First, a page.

2. Planetary overview

Although Solar System planets have been studied for centuries, the observation of exoplanets is only a few decades old. The first exoplanet orbiting a star outside the Solar System (i.e., 51 Pegasi), discovered by Mayor and Queloz [2], did not occur until 1995. Since that time, progress in exoplanet discovery and characterization has increased rapidly. As of January 2021, 4341 exoplanets have been discovered.

General characteristics of Solar System planets are addressed in Section 2.1 and other Solar System bodies (i.e., planetary moons, the Asteroid Belt, comets, Kuiper Belt Objects, and meteoroids) are discussed in Section 2.2. Section 2.3 is devoted to a discussion of exoplanets. Exoplanet detection methods are provided in Section 3. Section 4 summarizes the variety of space probes utilized to examine planetary and exoplanetary systems.

The presentation of this chapter is designed to facilitate the flow of subsequent material. Selected content provides an overview of subsequent chapters. Since there are numerous references to the characteristics of Solar System planets and exoplanets, the presentation of this chapter is necessarily incomplete. However, the text does provide an overview of the subject and the basis for more detailed study utilizing the accompanying reference list.

2.1 Solar System planets

There are eight Solar System planets as well as dwarf planets, planetary moons, the Asteroid Belt, comets, Kuiper Belt Objects, and meteorites. These spatial bodies are addressed in subsequent discussion.

An overview of the Solar System planets and a general classification scheme is summarized in Table 1, and illustrated in Figure 1. The Solar System planets can be grouped in terms of structural characteristics with the terrestrial planets being compact objects that are primarily rocky objects. Gas giant planets are a combination of gas, rock, and ice.

Planetary CharacteristicTerrestrial PlanetGiant Planet
Structural FormPrimarily rockCombination of gas, rock, and ice
Mean distance from Sol (AU)0.39–1.55.2–30
Mean surface temperature (K)220–73070–170
Mass (M)0.055–1.015–320
Equatorial radius (R)0.38–1.03.9–11
Mean density (g/cm3)3.9–5.50.69–1.6
Period of sidereal rotation at equator24 h – 243 d9.9 h – 17 h
Number of moonsb0–214–82
Ring systemsNoYes

Table 1.

General Solar System Planet Characteristics.a,b

Adapted from Refs. [1, 15]. Rounded to two significant figures due to various values quoted in the literature.

Ref. [28].

Figure 1.

Solar System planets and the dwarf planet Pluto [35].

The terrestrial planets are closest to the Sun and are smaller, warmer, and less massive than the gas giants. Although more massive, the gas giants have a lower density. The gas giants have more moons and exhibit ring structures. These general characteristics are summarized in Table 1.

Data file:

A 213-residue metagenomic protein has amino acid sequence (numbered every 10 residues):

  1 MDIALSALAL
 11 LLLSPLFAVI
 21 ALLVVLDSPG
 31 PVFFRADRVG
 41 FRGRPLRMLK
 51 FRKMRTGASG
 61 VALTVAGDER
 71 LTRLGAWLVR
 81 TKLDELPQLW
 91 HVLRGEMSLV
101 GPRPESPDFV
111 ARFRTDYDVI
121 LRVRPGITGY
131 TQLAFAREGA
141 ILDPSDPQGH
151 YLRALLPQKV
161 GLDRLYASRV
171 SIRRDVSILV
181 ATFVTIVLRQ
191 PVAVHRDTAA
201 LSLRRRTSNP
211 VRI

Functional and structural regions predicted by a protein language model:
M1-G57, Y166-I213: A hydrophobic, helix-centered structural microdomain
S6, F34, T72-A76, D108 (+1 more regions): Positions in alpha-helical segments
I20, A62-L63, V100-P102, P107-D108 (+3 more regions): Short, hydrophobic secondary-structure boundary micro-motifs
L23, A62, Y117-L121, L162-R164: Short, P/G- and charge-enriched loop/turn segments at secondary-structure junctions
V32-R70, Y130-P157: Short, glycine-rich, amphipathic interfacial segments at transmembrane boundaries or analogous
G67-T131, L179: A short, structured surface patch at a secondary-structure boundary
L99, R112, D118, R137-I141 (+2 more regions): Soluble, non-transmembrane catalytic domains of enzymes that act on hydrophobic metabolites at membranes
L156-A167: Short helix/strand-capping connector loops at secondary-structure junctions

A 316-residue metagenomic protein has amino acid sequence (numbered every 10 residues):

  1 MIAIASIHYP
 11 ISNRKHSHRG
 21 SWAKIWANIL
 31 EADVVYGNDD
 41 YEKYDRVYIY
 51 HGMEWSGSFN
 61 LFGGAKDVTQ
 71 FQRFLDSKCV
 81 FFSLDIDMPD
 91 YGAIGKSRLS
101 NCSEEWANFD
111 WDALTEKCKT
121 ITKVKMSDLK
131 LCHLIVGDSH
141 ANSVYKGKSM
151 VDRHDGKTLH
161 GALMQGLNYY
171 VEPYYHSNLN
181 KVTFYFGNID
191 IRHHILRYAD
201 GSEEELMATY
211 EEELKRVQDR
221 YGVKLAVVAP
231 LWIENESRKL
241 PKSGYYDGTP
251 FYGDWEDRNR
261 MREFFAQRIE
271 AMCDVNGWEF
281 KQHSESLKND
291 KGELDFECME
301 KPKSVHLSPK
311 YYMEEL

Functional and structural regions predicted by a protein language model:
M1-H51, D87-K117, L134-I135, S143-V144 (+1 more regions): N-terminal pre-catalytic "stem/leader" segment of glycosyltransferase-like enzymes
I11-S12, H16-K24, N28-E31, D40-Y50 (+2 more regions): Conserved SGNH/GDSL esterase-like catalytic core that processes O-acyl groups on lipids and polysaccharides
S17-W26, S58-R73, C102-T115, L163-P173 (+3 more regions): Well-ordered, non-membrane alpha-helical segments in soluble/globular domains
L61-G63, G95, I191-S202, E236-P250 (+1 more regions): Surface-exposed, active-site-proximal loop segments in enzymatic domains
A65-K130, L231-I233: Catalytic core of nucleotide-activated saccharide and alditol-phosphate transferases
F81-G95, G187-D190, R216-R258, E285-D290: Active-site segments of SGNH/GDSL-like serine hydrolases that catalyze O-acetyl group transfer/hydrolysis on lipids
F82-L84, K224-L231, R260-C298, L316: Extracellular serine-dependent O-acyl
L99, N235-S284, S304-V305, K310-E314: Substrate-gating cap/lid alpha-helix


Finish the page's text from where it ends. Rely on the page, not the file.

Table 2 provides additional data for the Solar System planets including their orbital characteristics (i.e., distance from the Sun, orbital period, and orbital eccentricity). Their surface gravitational acceleration in m/s2 is also provided. These data are important for spacecraft and probes attempting to investigate these worlds. Detailed orbital calculations are required to plan missions that would reach these planets, and successfully orbit and land on these worlds [4].

Planet (Number of moons)Mass MMean distance from Sol (AU)Orbital eccentricityOrbital period (y)Equatorial surface gravitational acceleration (m/s2)
Mercury (0)0.0550.390.210.243.7
Venus (0)0.820.720.0070.628.9
Earth (1)
Mars (2)
Jupiter (79)3205.20.0491223
Saturn (82)959.50.053299.1
Uranus (27)15190.046848.3
Neptune (14)17300.01216011

Table 2.

Solar System Planetary Data.a,b

Adapted from Refs. [1, 3, 4, 10, 15].

The number of moons is derived from Ref. [28].

2.1.1 Mercury

Mercury is the planet closest to the Sun, the smallest of the Solar System planets, and similar in size to Earth’s moon. It has no moons, and has a cratered surface that is similar to the topography of Earth’s moon. Given its proximity to the Sun and high temperature, Mercury’s atmosphere is thin with a constituent number density ≤ 1011 particles/m3 [15]. Mercury’s limited atmosphere consists of oxygen, sodium, potassium, and calcium that evolved from surface material. Thermal effects that increase the temperature of the crust and the impact of solar particles and meteorites on the surface create this atmospheric composition. Limited atmospheric hydrogen and helium are derived from particles emitted by the Sun, and trapped by Mercury’s weak magnetic field. The existence of this field suggests that Mercury has an iron core, and that a portion of it is a rotating liquid [22].

Additional Mercury data has been developed by a number of Solar System probes [11] including Mariner 10 and Messenger. The Japanese probe BepiColombo will provide additional data.

2.1.2 Venus